Getting better-now my "toes point forward", but if I look at my knees and hips, they're turning out slightly.




3.  Now try to bring your outer edges of your feet to parallel, using the book as a spacer.  What that will do is demand that your heels will separate slightly, and the inner edges of your feet will touch the book.  That is your truest approximation of feet point forward.  If the book/block concept doesn't fit your bones (you might be smaller or larger than me), than try a different size book.  (A yoga block is about the size of a Harry Potter Book.)  In addition, try these different spacing activities and see how it feels not only in the foot and knee, but in the hip and spine.

Here, my heels separate slightly from the book, the front and insides of my feet contact the book, and the outsides of my feet are pretty close to parallel.  This is my optimal stance.  (I also could use a pedicure.)  Can you see how my left big toe deviates slightly to the left?

Here, my heels separate slightly from the book, the front and insides of my feet contact the book, and the outsides of my feet are pretty close to parallel.  This is my optimal stance.  (I also could use a pedicure.)  Can you see how my left big toe deviates slightly to the left?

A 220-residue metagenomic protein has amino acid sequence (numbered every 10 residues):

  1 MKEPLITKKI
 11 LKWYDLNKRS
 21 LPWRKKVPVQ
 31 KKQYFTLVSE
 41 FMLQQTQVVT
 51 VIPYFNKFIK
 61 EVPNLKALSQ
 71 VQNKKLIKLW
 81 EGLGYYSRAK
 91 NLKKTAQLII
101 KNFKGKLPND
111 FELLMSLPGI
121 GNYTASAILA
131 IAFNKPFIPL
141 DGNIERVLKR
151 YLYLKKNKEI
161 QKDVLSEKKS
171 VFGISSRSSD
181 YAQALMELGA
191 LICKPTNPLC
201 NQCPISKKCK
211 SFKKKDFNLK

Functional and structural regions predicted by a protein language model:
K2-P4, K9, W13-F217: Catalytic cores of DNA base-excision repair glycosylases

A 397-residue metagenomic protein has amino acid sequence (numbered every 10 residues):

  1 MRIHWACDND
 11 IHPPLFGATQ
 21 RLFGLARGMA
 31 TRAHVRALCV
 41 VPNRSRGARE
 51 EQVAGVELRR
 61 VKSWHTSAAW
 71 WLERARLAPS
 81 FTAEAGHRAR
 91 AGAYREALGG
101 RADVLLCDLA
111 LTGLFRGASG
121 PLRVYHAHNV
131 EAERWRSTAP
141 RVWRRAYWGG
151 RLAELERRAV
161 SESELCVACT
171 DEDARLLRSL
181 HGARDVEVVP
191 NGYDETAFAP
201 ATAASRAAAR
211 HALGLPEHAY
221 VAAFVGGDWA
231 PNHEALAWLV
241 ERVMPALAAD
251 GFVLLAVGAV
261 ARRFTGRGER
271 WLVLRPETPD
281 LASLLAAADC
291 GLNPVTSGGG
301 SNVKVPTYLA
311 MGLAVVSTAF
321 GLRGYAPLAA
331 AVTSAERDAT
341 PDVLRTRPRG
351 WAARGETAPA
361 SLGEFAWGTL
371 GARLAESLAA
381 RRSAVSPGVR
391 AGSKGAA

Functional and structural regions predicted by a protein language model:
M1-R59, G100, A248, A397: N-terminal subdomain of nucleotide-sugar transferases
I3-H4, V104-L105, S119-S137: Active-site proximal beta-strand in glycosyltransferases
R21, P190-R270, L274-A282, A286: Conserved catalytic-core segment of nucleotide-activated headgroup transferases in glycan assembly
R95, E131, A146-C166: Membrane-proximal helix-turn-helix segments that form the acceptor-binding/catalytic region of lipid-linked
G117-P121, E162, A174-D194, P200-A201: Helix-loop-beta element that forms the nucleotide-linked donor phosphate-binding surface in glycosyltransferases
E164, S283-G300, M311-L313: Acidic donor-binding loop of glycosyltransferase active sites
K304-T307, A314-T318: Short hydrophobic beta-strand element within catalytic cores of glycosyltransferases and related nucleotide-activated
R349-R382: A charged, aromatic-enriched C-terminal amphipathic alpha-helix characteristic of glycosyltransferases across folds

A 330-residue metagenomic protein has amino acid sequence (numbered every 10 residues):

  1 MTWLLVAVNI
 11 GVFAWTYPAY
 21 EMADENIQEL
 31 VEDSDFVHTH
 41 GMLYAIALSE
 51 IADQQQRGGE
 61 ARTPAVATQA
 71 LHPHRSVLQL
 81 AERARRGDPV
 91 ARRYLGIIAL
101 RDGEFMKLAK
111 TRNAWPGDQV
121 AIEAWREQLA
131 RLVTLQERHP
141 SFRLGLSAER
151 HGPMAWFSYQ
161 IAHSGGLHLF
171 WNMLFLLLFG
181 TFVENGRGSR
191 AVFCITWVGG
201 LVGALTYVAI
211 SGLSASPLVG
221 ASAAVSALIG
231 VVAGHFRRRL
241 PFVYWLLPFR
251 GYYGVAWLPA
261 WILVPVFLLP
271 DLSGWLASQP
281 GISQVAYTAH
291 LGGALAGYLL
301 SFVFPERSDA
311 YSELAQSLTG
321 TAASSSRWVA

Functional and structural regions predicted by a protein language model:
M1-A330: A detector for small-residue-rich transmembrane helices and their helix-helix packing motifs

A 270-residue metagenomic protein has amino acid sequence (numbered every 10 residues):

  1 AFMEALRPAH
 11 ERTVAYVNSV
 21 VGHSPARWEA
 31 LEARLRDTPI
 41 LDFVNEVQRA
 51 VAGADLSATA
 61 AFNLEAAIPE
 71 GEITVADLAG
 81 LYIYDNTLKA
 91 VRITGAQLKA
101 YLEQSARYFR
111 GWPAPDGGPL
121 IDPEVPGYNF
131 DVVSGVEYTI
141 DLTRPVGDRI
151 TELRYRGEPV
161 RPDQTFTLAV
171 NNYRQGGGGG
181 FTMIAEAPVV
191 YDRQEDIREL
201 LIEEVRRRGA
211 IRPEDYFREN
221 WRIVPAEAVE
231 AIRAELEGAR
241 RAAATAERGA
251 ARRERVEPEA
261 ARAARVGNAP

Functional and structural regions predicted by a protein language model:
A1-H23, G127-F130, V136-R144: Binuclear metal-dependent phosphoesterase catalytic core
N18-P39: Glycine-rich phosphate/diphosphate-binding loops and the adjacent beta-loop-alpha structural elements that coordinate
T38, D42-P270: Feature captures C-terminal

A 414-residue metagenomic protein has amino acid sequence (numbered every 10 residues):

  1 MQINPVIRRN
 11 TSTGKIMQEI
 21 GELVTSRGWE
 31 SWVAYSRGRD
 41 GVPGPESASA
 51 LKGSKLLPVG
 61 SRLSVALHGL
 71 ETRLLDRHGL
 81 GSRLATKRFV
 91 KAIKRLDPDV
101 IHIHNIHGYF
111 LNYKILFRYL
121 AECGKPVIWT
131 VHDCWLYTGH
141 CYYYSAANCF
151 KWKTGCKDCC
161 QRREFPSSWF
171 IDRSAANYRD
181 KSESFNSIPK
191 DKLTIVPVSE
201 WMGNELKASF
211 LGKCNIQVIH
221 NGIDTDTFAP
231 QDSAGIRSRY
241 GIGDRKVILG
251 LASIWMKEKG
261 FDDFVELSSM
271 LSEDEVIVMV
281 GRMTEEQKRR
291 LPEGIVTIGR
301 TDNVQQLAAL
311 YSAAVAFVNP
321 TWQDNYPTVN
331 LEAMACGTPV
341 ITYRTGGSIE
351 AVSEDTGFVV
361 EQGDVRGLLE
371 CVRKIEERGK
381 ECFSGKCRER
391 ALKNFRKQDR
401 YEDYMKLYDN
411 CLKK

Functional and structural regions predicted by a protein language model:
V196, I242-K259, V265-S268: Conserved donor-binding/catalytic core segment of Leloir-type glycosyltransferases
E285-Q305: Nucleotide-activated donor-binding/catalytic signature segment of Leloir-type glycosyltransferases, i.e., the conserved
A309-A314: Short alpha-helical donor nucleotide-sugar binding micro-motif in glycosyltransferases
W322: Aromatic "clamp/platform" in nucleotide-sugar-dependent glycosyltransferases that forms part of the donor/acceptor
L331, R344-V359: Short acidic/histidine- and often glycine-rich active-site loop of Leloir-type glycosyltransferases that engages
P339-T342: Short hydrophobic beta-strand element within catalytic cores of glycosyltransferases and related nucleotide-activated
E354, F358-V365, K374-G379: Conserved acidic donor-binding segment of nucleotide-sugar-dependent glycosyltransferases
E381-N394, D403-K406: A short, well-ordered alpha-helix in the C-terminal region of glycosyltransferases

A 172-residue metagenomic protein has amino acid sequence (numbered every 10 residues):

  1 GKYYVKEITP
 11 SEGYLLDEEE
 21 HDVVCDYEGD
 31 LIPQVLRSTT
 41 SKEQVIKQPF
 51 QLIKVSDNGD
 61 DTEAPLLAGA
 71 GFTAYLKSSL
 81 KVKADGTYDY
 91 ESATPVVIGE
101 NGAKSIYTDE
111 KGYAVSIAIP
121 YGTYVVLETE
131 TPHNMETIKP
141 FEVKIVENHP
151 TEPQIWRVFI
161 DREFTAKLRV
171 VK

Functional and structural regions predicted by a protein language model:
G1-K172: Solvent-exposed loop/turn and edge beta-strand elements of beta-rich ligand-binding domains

Why am I slightly obsessed with this principle?  Because changing the way I stand and walk has decreased any pain or discomfort in my feet, knees, and hips considerably, and I do believe that the way we teach our students to stand will affect their long term movement patterns.  Feet/knees straight is simply a good foundation towards achieving neutral pelvis, neither internal nor external rotation in the thighs.  There are good reasons that one may not be able to do this, and you would probably already know this based on your medical experience (PT, pediatric diagnosis of bow leggedness, tibial torsion, hip retroversion, etc.), and later this week, I'll detail some of the movement patterns that would prevent someone from doing this easily.  For the public at large, neutral rotation of the thighs is a soft tissue issue, and a habit, rather than a structural restriction.  What that means is that the muscles of external rotation (in the hips and thighs) may be stronger or tighter than the muscles of internal rotation, and that the body is not used to standing in a neutral position.